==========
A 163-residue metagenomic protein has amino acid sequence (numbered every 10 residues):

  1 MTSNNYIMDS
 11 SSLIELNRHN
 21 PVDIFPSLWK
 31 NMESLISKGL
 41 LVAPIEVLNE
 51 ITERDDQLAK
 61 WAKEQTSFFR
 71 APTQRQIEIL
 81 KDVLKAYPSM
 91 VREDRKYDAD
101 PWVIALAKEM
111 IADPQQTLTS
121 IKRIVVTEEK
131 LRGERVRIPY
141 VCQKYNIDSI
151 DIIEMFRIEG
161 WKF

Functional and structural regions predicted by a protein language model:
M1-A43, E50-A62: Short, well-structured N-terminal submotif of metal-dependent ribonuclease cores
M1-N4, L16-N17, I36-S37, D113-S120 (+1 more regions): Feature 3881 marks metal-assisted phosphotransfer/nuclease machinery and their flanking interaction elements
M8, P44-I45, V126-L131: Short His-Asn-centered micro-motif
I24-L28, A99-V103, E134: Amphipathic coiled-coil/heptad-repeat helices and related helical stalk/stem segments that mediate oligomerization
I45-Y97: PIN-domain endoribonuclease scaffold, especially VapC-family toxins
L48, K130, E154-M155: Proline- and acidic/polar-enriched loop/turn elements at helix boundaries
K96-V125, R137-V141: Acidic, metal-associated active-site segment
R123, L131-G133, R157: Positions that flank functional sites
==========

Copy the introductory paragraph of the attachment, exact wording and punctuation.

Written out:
A 163-residue metagenomic protein has amino acid sequence (numbered every 10 residues):